Landing work is, I think, all about connections. Try as I might to weave around the HR screens, a few resumes have been sent absent any interaction between me and the recipient. I’ve expected to hear “no”. So it is no shocker that the first better luck next time letter has arrived in the mail. There’s something about reading a sentence that ends “…filled the position with another applicant. ” It rattles your cage. For a nanosecond it bothered me. A tough letter to read but a tough one to write, too. As they say, you pick yourself up and dust yourself off.
Bottom line, it means you haven’t cut it, that there was some worrisome shortcoming, a gap in your resume or another factor that overrode supposed strong suits to leave a decision maker unmoved.
Deflating to be sure. My issue is how to frame it next Monday to Ellen and Reid in such a way that shows forward movement. We’ve shared a lot of humps and bumps over the years and now is no time to start ducking bad news. Perhaps this is a moment to drive home that whatever comes our way we can cope with it with acceptance, dignity and grace, positive resignation or other similar traits. They hope the adage ‘when one door closes, another opens’ is all too true.
Hey, with any luck it will be a set of double doors.
Of course, mom will never hear of such woes. Instead, she’ll read about the cheery side of life. Here is today’s letter to her.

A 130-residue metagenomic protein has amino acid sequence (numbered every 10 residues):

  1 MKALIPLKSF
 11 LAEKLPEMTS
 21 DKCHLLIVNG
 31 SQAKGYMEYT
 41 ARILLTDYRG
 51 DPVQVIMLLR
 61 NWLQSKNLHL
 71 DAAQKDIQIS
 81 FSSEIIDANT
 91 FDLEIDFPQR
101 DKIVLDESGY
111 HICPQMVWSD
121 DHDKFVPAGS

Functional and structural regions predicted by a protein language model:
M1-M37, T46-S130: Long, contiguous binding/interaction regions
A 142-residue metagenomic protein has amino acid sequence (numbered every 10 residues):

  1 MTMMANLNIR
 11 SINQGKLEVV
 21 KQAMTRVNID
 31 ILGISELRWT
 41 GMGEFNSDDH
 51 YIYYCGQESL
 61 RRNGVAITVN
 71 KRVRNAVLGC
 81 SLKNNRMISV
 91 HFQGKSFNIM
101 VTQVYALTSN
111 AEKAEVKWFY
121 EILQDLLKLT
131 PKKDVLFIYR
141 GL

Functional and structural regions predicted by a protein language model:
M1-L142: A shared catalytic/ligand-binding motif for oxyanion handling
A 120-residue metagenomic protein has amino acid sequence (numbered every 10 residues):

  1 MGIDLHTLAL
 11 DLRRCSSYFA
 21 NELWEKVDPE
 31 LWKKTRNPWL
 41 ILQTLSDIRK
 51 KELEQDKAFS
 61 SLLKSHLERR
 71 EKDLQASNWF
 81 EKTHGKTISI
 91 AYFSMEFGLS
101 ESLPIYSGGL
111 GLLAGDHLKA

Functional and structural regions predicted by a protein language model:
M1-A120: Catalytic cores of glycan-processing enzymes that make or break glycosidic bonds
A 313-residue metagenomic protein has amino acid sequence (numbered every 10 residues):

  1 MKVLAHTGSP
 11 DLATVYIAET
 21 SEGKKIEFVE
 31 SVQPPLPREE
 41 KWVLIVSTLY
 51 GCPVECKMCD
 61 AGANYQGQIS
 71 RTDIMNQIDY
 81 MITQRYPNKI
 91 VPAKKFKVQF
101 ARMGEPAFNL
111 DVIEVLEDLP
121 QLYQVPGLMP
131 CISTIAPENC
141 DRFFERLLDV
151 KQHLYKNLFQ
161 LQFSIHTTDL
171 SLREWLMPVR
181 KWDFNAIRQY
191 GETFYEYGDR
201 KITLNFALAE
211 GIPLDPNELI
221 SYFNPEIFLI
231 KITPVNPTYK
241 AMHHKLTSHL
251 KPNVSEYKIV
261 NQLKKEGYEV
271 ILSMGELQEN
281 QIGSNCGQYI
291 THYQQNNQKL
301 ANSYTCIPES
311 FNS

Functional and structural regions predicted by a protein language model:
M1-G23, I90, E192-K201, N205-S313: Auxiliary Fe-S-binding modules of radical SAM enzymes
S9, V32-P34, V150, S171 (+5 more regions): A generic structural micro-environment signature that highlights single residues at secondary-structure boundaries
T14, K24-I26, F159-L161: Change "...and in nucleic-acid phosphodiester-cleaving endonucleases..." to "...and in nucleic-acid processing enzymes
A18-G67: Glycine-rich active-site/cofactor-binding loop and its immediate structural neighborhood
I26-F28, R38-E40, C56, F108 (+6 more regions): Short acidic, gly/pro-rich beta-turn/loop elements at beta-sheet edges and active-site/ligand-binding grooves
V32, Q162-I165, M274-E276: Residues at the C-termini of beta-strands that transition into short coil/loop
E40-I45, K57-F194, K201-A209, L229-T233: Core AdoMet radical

August 20, 2010
Mom: Went up last week into what passes for the ‘mountains’ down here and tried my hand at a little fly fishing, and the sum total of the fish caught wouldn’t have made a single mouthful. I either don’t know how to fish (which could be true) or there weren’t any keeper size fish. I mean, what I caught wasn’t even tiny. Tiny is bigger than what I landed. How they ever got their teeny mouths around the fly is beyond me. We ran into one old boy, Charlie, who claimed to have caught more than 30 fish that day. Maybe I just can’t fish.
But we still had fun. I am reminded that we are in the populous East Coast when you see all the people on the trails. Hardly what we were used to in the hinterlands of Wyoming and Colorado. But people seemed to be enjoying themselves which is the point I guess. We got caught in the rain on the way back down but it was warm so it was still quite comfortable (if you like dripping wet clothes).
We will head back to the hills tomorrow and this time will go further west into North Carolina and almost to the Tennessee border. The report is that there are real fish in the stream but until some are actually caught that report remains just hearsay. We will be along a body of water called the Valley River.
The update on the tomatoes is that there are no tomatoes. Lots of green leaves but no fruit on the vine. The only thing that’s doing well is the basil plant, and I don’t eat that much basil.
Ellen is hard at work at her new teaching job. They’ve hit it pretty hard this week in teacher orientations, and it seems to me her second grade classes start right about the first week in September. She is pretty upbeat about the whole thing, which is good. She’s trying awfully hard at it. She has a big dog now. His name is Henry and he is nothing short of a horse. In a pinch he could pull a wagon filled with hay.
Of course, there is no word from Reid. But does that surprise you? Not me.
Haven’t been playing any golf. Just sort of golfed out. The clubs are on a hook in the garage and there they will stay for at least the near term future.
It’s been too hot to cook these days so the oven and stovetop haven’t seen a lot of use. The BLTs are good this time of year, and I’ve sliced some cucumbers and soaked them in apple cider vinegar just like you used to do. Now that’s eating. Wish there were some tomatoes to go with it but there aren’t. That won’t stop me from trying to grow some next year. It can’t be worse than this time around, can it?